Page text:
The two restaurants have nothing to do with each other. Just so the various visits took place all within a 7 day period, and both were within 2 weeks of grand/soft opening.
Tip Top Banh Mi’s building has endured a year-long build-out. This chainlet-wannabe was touted as LA Time’s best banh mi of late ’08 and some non-local bloggers/Chowhounders were going nuts waiting for this joint to happen. Wait no more, this place is total banh mi bargage. $3 for a regular dac biet full of cold cuts, filled with some marinaded daikon, carrots, sprigs of cilantro and couple sprigs of jalapeno. So far, so good, yes? There is no pate, but instead a very light slather of mayo and almost no soy. Still ok, but a bit expensive for the market. By expensive, think quarters and dimes. Then you take a bite into the slender baguette and instantly the jaw cracks.
The baguette is hard, dense by banh mi standards, and extremely toothful. The crust is evocative of French standards and yields to a rather bland concoction after a forceful bite. This is not a good loaf. Consuming 50% of Tip Top’s banh mi can cause temporomandibular joint disorder if you don’t already have TMJ. There’s no fluffiness to the baguette, there’s no pate. For a great banh mi that escapes the “dac biet” strangle hold, Thanh Tam in Westminster is still the bomb.
Then there’s the atrocious frozen yogurt larder also present in this super center of Asian food. The 10 flavors sampled during 2 trips were all atrocious in both taste and texture. Nubi and even Yogurtland will straight kill this food subforum.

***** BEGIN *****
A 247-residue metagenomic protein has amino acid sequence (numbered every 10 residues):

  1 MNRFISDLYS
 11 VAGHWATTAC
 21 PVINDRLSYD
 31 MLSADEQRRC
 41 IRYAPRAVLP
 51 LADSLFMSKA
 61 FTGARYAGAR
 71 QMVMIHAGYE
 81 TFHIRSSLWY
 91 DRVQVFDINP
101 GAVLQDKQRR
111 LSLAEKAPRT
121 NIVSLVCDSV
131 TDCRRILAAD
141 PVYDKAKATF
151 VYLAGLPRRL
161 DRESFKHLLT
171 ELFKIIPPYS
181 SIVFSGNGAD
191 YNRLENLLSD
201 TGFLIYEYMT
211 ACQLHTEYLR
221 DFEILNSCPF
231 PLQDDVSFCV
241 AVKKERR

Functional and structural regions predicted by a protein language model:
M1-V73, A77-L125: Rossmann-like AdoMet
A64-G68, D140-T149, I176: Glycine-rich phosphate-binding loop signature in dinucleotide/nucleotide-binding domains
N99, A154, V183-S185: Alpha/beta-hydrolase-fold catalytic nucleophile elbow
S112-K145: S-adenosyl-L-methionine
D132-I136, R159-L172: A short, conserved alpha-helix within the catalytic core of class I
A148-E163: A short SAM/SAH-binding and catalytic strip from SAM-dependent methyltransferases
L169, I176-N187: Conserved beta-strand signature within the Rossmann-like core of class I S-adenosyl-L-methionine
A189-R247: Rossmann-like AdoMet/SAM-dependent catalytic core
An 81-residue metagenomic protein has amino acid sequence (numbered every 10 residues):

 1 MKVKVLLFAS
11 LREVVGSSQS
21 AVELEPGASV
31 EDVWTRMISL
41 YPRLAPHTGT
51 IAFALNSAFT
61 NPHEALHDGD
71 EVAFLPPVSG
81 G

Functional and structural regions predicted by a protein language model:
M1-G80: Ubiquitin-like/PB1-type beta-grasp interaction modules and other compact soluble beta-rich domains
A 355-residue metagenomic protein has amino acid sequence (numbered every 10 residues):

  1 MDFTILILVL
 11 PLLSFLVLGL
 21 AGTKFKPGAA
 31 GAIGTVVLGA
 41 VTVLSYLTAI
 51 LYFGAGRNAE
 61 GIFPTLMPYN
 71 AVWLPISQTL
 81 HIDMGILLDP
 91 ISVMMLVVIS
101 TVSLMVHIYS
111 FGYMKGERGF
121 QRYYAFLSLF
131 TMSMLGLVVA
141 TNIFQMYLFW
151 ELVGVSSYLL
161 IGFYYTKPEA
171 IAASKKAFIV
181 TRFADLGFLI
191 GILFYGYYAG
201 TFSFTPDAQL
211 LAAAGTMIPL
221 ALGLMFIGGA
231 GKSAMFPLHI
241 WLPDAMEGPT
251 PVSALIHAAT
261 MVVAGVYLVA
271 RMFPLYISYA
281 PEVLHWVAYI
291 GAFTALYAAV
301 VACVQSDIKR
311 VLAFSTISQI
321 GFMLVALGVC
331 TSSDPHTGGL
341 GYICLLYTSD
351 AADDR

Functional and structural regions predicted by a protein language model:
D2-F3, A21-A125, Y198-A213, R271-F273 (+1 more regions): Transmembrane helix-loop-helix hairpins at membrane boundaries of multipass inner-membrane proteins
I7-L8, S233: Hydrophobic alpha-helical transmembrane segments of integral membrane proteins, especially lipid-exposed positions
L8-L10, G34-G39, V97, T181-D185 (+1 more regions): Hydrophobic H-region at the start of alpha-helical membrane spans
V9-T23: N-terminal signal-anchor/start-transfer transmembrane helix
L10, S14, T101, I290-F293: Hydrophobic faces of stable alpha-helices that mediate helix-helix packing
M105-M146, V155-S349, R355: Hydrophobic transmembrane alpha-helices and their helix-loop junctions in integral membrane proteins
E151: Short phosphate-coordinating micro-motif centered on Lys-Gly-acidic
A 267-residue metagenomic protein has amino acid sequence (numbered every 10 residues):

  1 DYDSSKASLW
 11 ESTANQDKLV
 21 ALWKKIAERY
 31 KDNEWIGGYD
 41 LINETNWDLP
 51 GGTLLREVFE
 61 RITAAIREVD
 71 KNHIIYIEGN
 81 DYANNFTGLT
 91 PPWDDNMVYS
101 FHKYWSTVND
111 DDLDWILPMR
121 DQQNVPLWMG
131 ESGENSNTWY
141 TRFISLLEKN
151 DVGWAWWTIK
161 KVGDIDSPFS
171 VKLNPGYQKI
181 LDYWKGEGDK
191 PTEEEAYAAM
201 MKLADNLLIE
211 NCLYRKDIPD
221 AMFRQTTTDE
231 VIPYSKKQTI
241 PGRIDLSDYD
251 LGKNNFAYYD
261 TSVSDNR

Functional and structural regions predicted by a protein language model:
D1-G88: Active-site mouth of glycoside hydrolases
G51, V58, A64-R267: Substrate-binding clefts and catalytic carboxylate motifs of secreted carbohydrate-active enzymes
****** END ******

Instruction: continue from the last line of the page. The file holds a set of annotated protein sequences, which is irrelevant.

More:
Saving grace of Tip Top: coconut bread baked fresh daily. If I was a tween girl, I’d squeal and roll back my eyeballs. I’m not, so I cussed with pleasure.
Mac & Cheeza
Operated as a 2 shop franchise and chefed by the owner/chef of Larkin’s, Mac & Cheeza stands out as a new food concept in LA. They literally sell nothing but doctored macaroni and cheese (plus a couple of desserts) and offer nothing but 4 stools and 1 bench as seating (note: this was during second day of soft opening, current situ may offer). There’s no truffle oil, there’s no lobster, but there are loads of “toppings”.
The mac & cheese is pre-assembled with add-ons, then topped with pre-made roux that’s made from string cheese (ick), and then sent through a conveyor oven (think Domino’s; if you’ve worked in a mass produced pizza delivery op, you’ll understand the concept of such device).
Because of line assembled nature of this product, there’s very little actual real time “cooking”. The roux isn’t mixed into the m&c, there’s a definite feel of Subwayed product being served when the bill is being paid. The bill being $5 for a small M&C, $1 per addition of vegetable, $1 for add-in of meat topping. This sounds relatively reasonable until the discovery of only 5 bits of bacon and half a dozen bits of collards in the mac. $7 for $1.50 worth of ingredients. Again, those who’ve worked a Pizza Hut job will experience major deva ju.
Bottom line: this is a-ok if you’re craving mac & cheese that’ll leave you wanting for protein and a real meal 3 hours later.
Best thing about this place? The 15% coupon to Larkin’s found strewn all over the take-out spot, and the super cute mac art.
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